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Why a shift to Impact Investing will create big winners and big losers

Roar Growth | Peggy Van de plassche | Mar 8, 2021

SRI Investing outlook - Why a shift to Impact Investing will create big winners and big losersAcross the globe, Covid-19 has brought massive disruption in all areas of our lives, mostly for the worst. One of the positives that came up from the pandemic has been the increased focus on various forms of inequalities and climate change and the need to tackle them with a different approach than the ones that created them, or what some might call Stakeholder Capitalism.

Investments aiming at reducing inequality and climate change fit neatly under the broader category of Sustainable, Responsible, Impact (SRI) investing. We first find mentions of SRI investing in religious traditions dating back to 1,500 BCE, so nothing new under the sun! However, the impact investing philosophy goes nowadays way beyond investments solely focusing on SRI-based business models, such as Cleantech. By taking into consideration SRI results jointly with financial results when allocating capital, investors are now extending impact investing from its original niche to the entire universe of public and private companies.

Still slow-moving pre-Covid-19, the pandemic has fueled a fast-growing interest in impact investing from institutional and retail investors, both in public and private markets. We can make a first parallel between this acceleration and the one we have seen in the technology space with the rapid adoption of digital tools across the globe that was also enabled by the crisis.

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Impact or SRI investing is taking over from Environmental, Social and corporate Governance (ESG) methodology that was developed in previous decades. ESG was criticized for its lack of teeth — loose standards and only accounting for the “good stuff” enabling green washing (making people believe that your company is doing more to protect the environment than it really is). However, with all its flaws, ESG was a necessary step to enable SRI investing… one needs to learn how to walk before running, or in this instance to crawl before to walk.

As an investor, why should you care about Impact Investing? Impact investing is simply the biggest wave you can ride and also the biggest risk you should manage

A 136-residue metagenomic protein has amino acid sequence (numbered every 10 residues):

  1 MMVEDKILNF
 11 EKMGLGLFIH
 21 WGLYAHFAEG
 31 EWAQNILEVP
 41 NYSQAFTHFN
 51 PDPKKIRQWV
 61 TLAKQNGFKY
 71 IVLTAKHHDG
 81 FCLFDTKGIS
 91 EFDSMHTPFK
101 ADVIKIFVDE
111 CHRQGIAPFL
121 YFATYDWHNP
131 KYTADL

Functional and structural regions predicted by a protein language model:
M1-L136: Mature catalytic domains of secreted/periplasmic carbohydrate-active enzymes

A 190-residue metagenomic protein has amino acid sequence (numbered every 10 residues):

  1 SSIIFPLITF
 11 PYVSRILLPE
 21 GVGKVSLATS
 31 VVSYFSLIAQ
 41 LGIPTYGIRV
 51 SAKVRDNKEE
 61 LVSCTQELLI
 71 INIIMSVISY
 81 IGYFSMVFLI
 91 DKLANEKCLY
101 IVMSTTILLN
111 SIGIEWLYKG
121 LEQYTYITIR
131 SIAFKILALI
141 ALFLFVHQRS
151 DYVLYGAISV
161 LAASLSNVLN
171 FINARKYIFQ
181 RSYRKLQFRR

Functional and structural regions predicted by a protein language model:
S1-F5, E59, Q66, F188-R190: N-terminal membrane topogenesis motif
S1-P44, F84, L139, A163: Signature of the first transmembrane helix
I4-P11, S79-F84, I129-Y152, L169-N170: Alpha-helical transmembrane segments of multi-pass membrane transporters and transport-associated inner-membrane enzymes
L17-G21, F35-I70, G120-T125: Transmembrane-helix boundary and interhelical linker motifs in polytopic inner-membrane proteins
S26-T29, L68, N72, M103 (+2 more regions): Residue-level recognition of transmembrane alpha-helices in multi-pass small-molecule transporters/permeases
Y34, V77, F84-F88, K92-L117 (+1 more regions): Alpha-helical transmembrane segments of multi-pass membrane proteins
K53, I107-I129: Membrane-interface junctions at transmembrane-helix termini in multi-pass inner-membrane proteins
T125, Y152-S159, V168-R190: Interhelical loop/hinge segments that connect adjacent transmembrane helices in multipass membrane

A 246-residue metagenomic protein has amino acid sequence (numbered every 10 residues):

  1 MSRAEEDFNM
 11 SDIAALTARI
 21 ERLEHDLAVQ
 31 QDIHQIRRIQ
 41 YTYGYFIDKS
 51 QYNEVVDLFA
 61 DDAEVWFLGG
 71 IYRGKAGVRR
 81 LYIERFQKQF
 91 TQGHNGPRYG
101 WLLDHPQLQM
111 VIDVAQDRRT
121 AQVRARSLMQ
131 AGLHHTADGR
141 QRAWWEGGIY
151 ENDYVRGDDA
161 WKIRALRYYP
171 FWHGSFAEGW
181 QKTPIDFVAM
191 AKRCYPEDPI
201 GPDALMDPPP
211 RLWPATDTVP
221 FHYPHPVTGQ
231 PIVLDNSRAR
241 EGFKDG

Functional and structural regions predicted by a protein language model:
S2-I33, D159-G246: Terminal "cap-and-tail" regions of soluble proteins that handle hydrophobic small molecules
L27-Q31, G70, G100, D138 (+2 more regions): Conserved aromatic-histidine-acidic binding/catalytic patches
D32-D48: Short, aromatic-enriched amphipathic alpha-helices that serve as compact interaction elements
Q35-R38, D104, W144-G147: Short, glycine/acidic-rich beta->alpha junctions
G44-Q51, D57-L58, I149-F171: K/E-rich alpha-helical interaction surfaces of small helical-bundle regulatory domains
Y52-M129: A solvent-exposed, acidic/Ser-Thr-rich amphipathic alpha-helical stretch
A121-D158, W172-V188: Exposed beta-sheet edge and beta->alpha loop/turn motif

You should care for multiple reasons, and I will not preach here the goodness of SRI Investing.

As technological innovations have been permeating every industry at an increasing pace since the industrial revolution creating big winners and losers, SRI has been and will be doing the same for the foreseeable future at an ever-faster pace.

We will see an upending of industries with the extinction of some and organizations unable to transform, the creation of new champions, the disruption of the allocation of capital and massive impacts on ROI.

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In the grand scheme of things, these tectonic shifts are still in their infancy but they are definitely real: 1) asset managers call for more sustainable investment, such as:

Blackrock’s Larry Fink, and Canadian Pension Funds;

2) companies, such as Peabody Energy Corp., the biggest US coal producer is warning of potential bankruptcy;

3) capital is reallocated to companies scoring high SRI results, such as Blackstone’s $200M investment in Oatly;

4) PE-VC impact-focused funds are going mainstream, such as Impact Engine, Renewal Funds, Social Impact Capital;

5) multiplication of impact-focused retail investments solutions, such as impact mutual funds, green bonds, ETFs,…;

6) the price of carbon in the world’s biggest, most liquid market is soaring;

7) Stakeholder Capitalism championed by the likes of Klaus Schwab is gaining traction;

8) multiplication of companies aligned with the SRI agenda, such as Impak Finance, Long Game, or FrontFundr in the Fintech space.

These are only a few examples of how impact investing is picking up steam globally across all fields.

In an atypical situation, Europe is way ahead of the impact investing game while Asia is way behind. In North America, with the US having just rejoined the Paris agreement, should catch up to Europe in ~3–5 years assuming their respective levels of engagement stays the same, while Canada is likely to follow in the US footsteps.

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